by Stuart McMeechan.
From the smart home to self-driving cars, artificial intelligence is predicted to play an increasingly significant role in the future. But you don’t have to wait until then, argues Stuart McMeechan, EY Director, Risk Advisory, because it is already capable of transforming risk monitoring.
Those responsible for monitoring risks across large organisations are likely to find themselves under greater pressure than ever before. New and changing regulation is adding to their workload, while heavier fines and the power of social media are pushing the financial and reputational cost of breaches sky high. At the same time, increasing digitalisation means that both the amount of data available and the need for it to be analysed is expanding rapidly.
The good news is that support is available in the form of machine learning (ML), a type of AI that can continuously learn from the data it is fed.
Practical benefits, now
In an area that can sometimes seem big on ideas but short on specifics, let’s begin with some concrete examples.
Traditional methods of identifying unusual activity or fraudulent transactions involve hard coding a set of rules. For example, the 2nd line of defence might monitor the procurement controls by looking for purchases payable to a vendor with the same address as an employee. Or an internal audit function may try to identify inflated sales by flagging orders processed just before the month end but with a credit memo posted against it just after month end.
With supervised learning, a type of machine learning, a computer is supplied with ‘training data’. Training data is a set of transactional data with the known anomalies tagged, for example the sham expenses or dummy sales. An algorithm then ‘learns’ what makes these anomalies unique and uses this logic to analyse future transactions or activity, flagging those that follow a similar pattern.
There are a number of advantages to the ML approach. Firstly, use of an ML algorithm means that risk analysis and decisions are not based on a small number of humans who built the rules. Instead, the algorithm uses advanced statistics to spot the linking data points and build the rules itself, making exceptions more likely to be real. Another key advantage is that, as new training data flows through the algorithm, it adapts over time, meaning it can pick up on emerging risks and changing human behaviour.
The advantages above can enable risk personnel to focus more of their limited resources on investigating activity with a very high chance of risk, making them better able to protect their organisation from financial or reputational loss.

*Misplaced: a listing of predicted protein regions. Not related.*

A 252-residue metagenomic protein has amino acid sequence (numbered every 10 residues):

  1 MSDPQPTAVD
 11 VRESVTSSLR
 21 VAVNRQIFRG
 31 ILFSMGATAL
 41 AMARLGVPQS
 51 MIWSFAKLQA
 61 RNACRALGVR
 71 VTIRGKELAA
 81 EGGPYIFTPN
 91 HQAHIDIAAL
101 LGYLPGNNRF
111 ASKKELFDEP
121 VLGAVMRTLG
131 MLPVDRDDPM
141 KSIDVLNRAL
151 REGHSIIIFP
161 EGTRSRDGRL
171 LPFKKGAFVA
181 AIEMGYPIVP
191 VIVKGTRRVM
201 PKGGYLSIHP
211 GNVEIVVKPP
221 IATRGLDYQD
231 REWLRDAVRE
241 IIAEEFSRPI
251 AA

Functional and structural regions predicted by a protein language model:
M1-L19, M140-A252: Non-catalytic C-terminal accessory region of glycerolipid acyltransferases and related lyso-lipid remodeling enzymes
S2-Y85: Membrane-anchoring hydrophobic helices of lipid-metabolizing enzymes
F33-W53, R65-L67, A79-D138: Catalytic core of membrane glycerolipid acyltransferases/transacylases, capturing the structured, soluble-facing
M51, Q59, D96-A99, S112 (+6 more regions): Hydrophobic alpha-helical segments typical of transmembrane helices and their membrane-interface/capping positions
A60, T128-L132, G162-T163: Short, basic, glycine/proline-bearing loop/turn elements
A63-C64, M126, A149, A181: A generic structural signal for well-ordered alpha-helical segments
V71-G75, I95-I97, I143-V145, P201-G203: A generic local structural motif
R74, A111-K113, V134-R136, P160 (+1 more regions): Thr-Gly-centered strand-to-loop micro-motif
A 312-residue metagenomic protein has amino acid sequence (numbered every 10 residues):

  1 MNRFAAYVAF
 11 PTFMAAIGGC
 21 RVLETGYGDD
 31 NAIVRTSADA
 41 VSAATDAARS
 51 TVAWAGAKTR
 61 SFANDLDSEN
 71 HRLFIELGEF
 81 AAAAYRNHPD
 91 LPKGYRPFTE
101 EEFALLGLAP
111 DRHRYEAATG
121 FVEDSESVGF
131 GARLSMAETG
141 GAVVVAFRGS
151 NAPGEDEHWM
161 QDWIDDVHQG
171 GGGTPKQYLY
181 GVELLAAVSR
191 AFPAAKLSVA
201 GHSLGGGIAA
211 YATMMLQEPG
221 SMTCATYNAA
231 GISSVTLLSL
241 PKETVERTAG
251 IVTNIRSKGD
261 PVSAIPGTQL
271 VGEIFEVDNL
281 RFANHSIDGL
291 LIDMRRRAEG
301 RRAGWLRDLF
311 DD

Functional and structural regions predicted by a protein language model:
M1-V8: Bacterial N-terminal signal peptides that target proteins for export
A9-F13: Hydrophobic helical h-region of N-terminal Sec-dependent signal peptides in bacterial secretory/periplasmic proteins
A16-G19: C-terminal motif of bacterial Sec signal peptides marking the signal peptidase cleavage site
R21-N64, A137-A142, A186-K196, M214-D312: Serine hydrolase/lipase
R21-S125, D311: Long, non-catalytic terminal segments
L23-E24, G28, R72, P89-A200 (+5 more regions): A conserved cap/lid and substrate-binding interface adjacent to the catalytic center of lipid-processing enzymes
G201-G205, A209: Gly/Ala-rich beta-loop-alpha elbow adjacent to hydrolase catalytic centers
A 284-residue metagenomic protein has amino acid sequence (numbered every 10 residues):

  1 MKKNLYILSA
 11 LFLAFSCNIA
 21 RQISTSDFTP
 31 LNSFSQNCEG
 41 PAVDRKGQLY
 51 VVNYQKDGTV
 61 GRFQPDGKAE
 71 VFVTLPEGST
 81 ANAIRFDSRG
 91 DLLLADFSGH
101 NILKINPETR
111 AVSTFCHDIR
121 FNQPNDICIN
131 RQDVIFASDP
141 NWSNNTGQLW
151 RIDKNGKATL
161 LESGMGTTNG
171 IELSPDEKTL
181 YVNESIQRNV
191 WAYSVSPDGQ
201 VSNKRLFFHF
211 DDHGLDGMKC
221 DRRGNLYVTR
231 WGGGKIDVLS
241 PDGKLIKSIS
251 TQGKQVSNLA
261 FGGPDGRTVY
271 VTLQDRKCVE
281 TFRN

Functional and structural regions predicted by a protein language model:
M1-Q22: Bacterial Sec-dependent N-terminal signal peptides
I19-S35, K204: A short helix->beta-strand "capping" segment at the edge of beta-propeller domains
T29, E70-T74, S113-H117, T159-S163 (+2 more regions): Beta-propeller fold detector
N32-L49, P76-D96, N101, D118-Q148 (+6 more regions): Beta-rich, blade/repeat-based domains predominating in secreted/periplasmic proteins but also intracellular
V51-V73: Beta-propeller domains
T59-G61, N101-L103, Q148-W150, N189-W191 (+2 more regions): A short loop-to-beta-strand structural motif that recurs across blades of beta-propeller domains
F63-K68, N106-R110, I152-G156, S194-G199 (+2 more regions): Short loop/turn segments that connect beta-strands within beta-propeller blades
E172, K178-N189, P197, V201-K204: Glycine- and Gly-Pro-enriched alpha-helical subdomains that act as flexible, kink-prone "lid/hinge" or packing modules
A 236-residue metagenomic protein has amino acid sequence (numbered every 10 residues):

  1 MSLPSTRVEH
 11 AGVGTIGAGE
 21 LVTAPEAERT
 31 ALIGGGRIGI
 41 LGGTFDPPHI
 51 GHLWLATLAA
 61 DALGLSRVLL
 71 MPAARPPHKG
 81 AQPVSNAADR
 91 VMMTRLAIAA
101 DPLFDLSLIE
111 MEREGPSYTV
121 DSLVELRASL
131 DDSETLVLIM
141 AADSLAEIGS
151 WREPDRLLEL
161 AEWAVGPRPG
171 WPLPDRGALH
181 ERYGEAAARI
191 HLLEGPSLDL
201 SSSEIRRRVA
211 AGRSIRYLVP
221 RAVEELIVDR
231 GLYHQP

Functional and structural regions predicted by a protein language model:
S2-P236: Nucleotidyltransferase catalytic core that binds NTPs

So, once set up, not only is the human resource input for ML lower than with traditional methods, but the output is far higher in terms of risk monitoring.
The feedback loop
Machine learning’s key feature is its ability to continuously learn and refine its decision making. This requires the implementation of a feedback loop. For example, if the algorithm flags activity that is actually low risk, this should be fed back into the ML algorithm, which over time will make it more accurate.
The need for a feedback loop will require the risk function to operate differently, perhaps having dedicated resources to continuously train ML algorithms. In return, they get a new method of risk detection that is able to spot new or more complex activity by unearthing emerging patterns that humans may not have detected.
AI has huge potential in this area, but it is still an unfamiliar technology for risk managers. The key is using the right algorithms and training them correctly to look for and find the sort of anomalies risk managers want to identify. As training data is going to be crucial to powering ML, it is worth storing transactions of interest in a database now, so that they are ready and waiting to fuel monitoring algorithms. In some cases, a company may not have sufficient examples of suspect transactions to train an algorithm with. In this case, they may look to training data brokers for cross-organisation training data.
Exciting though this is, it’s probably just the tip of the iceberg. Today’s ML applications tend to be limited to specific areas such as fraud detection, KYC compliance and credit risk. But if we look right across the risk spectrum, it’s not hard to see that data plays a crucial part in monitoring risk at every stage. Therefore, ML is likely to disrupt the analysis methods throughout the classic three lines of defence model.
For example, ML could be used to monitor those cases where key ERP controls are being bypassed. Or a Key Risk Indicator (KRI) could be accompanied by a pack of high risk anomalies found my ML.
As we began by talking about the future it seems fitting to finish on how AI can play a part in predicting it. ML’s forecasting ability is based on its capacity to learn all relevant factors and plot how they would influence any future event it is asked to calculate. This could not only help to spot a potential fraud or control failure before it materialises, but be a valuable tool in assessing less black and white areas of risk management. For example, will the consultants of the future turn to machines to measure the risks around their clients’ strategic options?
What does seem certain is that AI in general and ML in the immediate term will be an increasingly important part of our personal and professional lives. The first step we recommend to clients is running a pilot, as the sooner businesses start to understand and use ML, the more likely they are to realise the benefits.
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Contact: Stuart McMeechan